The emotions of small children can be unpredictable, making it difficult to manage them. As an adult, it’s your responsibility to help your little one understand that it’s normal to feel angry, but also to help them understand how to express it. Often, tantrums and other adverse behaviour can be down to their ability to properly express themselves.
How Your Toddler Can Express Anger Safely
Ideally, children will learn to use their words to express their feelings. However, a small child may not yet have the vocabulary. You can help with this by validating their feelings. For example, you could say, “I see you’re upset by this.” Or “You seem angry” or even, “If you’re frustrated, maybe we should try something else.”
You can also provide a role model. If you’re frustrated while in traffic, tell your child that you feel upset by it and then suggest a way to handle it, such as playing a game or making funny faces.
Other methods of letting out anger include:
- Taking a Time Out: Rather than see this as a punishment, you can frame it as taking a moment to collect yourself. Provide a cosy corner where your little one can go if they feel overwhelmed.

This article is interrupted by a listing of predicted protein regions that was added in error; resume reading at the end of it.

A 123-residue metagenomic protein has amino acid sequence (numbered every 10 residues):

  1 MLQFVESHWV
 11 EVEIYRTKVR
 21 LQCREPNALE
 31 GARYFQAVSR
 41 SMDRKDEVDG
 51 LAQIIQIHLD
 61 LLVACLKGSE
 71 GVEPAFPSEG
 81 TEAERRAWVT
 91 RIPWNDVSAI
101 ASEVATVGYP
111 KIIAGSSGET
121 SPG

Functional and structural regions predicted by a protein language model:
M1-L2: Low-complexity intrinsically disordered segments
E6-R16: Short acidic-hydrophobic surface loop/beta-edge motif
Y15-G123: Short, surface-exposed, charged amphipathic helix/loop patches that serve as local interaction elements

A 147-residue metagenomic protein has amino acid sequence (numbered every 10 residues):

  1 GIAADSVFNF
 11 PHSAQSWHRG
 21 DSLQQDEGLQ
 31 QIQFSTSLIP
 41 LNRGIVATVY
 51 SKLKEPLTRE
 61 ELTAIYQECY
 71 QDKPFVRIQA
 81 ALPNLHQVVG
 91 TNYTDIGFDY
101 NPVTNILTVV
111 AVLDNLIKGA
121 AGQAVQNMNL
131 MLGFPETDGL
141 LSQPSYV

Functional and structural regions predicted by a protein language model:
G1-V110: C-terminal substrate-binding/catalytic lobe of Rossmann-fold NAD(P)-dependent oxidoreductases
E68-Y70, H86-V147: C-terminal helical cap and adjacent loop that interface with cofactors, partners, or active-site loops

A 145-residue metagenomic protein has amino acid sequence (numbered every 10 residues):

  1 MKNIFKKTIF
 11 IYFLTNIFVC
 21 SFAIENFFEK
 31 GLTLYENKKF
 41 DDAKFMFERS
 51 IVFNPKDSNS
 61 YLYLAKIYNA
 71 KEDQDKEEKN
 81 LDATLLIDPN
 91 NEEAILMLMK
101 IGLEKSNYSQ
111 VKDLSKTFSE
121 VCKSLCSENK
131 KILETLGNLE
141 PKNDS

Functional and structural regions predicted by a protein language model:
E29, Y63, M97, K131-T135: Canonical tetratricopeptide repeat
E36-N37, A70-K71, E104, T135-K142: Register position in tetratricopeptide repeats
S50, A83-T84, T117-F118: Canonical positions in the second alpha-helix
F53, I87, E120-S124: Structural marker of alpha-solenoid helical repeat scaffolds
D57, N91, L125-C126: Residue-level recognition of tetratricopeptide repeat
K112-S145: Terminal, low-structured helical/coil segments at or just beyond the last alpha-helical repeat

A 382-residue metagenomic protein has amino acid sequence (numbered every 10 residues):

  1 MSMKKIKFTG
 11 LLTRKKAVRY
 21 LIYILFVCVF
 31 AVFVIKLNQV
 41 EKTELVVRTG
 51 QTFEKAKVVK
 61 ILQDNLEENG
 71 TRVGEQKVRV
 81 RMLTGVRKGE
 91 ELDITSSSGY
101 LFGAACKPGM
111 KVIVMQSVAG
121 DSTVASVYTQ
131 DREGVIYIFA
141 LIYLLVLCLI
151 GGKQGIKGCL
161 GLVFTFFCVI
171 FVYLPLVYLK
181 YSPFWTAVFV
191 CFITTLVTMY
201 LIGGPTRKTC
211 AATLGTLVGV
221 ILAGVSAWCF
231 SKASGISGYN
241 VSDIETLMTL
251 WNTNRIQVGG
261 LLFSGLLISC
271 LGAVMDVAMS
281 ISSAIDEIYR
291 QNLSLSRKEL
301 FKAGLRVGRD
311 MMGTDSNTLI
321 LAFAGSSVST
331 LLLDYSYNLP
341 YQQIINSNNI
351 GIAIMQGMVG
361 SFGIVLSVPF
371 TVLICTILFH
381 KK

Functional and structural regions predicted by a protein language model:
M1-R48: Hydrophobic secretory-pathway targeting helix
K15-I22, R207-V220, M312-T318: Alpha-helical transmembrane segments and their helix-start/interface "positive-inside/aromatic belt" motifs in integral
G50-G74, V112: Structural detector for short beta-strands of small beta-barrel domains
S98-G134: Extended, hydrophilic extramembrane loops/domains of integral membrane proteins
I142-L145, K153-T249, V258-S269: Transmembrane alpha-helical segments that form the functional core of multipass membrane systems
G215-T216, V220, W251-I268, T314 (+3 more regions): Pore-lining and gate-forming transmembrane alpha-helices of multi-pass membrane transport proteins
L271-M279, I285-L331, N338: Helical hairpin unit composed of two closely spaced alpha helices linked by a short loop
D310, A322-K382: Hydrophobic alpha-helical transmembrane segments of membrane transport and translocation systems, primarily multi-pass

- Draw a Picture: Sometimes, children are happier with expressing themselves through art and may draw a picture of how they feel. Even if it’s just scribbling, it gives them an outlet for their feelings.
- Learn Sign Language: Teach your child the signs for different emotions so that they can express themselves. This will also help when they need to tell you how they feel.
- Use Water as a Calming Device: Running water can be quite calming and children may use this technique by simply placing their hands under a faucet. The water will help them relax and get control back.
- Take Deep Breaths: This is a method that has worked for generations and is a good one to teach your children. Counting to ten while taking deep breaths is an excellent way to calm the nervous system and relax the body.
Your child may be unable to control their emotions for a good reason. Sometimes, kids are just overtired and need a nap. You can avoid problems by ensuring they get enough sleep or have a nap when needed.
Likewise, hunger and thirst can contribute to behavioural issues and may be easily remedied. Keep snacks on hand to stave off hunger-induced anger.
Finally, give your child choices where possible so they can feel more in control. You can also warn them ahead of time if there will be a change, such as leaving the game they’re playing and going to the shops. Knowing what to expect will help your child prepare mentally for the change.